Grow Something

Golden Beets

Small, and sometimes secret, spaces make the best spots for growing. Acres of fields have their vast beauty, but I have always been drawn to the figs peeking out of a city garden or the potted olive tree.

The most flavorful produce is often grown right where you live. It’s hard to get much more fresh than ripe, just-picked tomatoes, and the sweetest, albeit tiniest, strawberries I’ve ever eaten were from a plant I grew at the age of six.

Whether you care for a lone berry plant or commit yourself to the summer-long haul of coaxing vegetable vines upward in a narrow yard, find a place to grow something. If you’re new to the idea of a kitchen garden, start with plants that are relatively easy to cultivate. The tomato plant and its harvest are quite forgiving, as are herbs, watermelon radishes, and peas. Even if a tomato is twisted off the vine too soon, its blush will continue to deepen on the counter.

One of my favorite spots for a tiny garden is the front steps. Regardless of what I plant elsewhere, I carve out a small space to cultivate herbs not far from my door. An aromatic garden filled with oregano and rosemary yields fresh ingredients almost as fast as you can use them. During the warm months, I love leaving a pot on the stove and popping outside with bare feet to snip a few sprigs.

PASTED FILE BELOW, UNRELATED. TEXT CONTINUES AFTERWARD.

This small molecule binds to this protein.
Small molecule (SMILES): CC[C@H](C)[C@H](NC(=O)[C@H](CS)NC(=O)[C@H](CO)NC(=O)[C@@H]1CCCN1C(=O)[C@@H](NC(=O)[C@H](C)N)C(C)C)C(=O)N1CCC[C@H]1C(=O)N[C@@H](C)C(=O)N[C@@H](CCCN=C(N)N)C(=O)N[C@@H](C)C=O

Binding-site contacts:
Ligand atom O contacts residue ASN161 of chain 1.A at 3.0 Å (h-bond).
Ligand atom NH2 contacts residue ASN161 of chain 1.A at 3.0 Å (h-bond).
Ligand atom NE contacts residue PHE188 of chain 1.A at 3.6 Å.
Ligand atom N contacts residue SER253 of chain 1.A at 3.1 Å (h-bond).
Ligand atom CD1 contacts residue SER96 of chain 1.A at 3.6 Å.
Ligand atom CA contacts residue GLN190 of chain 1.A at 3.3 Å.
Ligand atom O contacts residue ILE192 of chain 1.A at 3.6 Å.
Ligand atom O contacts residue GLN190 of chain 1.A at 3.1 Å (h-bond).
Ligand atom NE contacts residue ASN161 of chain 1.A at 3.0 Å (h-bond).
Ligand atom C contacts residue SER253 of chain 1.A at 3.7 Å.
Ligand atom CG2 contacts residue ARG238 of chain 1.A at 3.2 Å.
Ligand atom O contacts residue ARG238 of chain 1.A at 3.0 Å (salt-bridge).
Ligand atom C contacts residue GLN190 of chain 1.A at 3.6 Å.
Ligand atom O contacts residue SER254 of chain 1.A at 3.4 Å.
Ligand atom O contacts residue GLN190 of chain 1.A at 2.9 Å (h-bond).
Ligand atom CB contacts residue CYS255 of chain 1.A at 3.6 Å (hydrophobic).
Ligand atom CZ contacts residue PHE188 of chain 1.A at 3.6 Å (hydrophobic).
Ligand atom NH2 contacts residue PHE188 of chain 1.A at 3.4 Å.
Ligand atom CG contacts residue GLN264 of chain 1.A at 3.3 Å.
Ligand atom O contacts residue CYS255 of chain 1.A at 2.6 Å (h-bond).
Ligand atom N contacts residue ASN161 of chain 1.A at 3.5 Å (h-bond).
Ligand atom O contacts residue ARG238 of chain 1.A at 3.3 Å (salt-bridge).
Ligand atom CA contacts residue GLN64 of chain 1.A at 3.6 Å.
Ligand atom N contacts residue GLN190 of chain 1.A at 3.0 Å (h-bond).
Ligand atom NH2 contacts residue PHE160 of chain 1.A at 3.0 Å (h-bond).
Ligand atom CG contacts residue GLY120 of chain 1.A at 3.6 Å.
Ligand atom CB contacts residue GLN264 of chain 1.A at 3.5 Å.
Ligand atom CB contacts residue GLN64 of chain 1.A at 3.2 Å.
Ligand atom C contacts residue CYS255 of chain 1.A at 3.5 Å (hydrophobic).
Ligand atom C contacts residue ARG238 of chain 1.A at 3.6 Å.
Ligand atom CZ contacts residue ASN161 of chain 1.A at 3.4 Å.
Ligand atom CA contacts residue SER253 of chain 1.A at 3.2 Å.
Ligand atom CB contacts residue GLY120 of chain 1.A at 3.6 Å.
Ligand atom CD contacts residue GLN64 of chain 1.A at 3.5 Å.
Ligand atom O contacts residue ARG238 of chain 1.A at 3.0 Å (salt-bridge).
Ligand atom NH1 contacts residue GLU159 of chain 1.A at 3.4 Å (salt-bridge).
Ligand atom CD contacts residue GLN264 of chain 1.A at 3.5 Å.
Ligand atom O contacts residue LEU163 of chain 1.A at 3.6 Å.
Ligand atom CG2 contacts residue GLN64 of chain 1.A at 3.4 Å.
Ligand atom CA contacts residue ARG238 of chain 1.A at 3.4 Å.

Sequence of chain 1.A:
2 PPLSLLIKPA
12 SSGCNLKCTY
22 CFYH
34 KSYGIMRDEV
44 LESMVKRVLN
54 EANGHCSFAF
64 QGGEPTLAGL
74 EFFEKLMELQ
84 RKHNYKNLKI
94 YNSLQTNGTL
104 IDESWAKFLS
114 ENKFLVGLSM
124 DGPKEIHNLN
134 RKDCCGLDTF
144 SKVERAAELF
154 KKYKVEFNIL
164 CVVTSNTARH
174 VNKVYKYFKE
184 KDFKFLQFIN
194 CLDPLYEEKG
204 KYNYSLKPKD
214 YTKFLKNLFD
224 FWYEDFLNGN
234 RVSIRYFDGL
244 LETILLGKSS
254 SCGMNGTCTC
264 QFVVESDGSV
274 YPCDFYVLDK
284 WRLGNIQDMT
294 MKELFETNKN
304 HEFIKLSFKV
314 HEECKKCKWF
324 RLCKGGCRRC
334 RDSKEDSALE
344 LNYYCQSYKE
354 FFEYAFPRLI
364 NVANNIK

As long as you have space for a container, there is room to grow something you find delicious. Potted carrots and lettuce are perfect for simple homegrown salads, and if you are lucky enough to have a small balcony, imagine stepping outside to gather ingredients for a slow Saturday lunch.

We often think about the connection that comes from getting our hands dirty and growing our food, and a jewel box garden requires a level of attention that makes its rewards even sweeter. When we grow a small amount of something delicious, we tend to eat it all. Berries pushing over-ripeness become a jam-like drizzle for dessert, and unused basil is dried to be crushed with mortar and pestle.

For every lone tree that occasionally produces a few olives, there is a kitchen gardener rejoicing in this yield, eating them slowly, savoring them whole.

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